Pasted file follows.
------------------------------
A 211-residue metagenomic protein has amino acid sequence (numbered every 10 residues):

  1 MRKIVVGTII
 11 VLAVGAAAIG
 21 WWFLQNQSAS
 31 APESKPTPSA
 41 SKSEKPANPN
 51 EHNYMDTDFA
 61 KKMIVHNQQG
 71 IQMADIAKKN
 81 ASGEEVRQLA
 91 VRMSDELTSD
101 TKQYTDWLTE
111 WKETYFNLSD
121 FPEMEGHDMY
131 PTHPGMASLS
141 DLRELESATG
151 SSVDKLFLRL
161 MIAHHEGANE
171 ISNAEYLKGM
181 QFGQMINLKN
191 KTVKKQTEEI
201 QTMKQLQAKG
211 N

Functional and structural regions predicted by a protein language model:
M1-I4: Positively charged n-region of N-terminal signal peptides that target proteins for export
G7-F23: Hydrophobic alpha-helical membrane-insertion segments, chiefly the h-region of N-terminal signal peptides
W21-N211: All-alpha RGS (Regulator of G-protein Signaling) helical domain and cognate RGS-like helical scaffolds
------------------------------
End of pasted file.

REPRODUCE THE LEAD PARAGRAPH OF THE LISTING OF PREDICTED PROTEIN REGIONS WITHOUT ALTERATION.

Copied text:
A 211-residue metagenomic protein has amino acid sequence (numbered every 10 residues):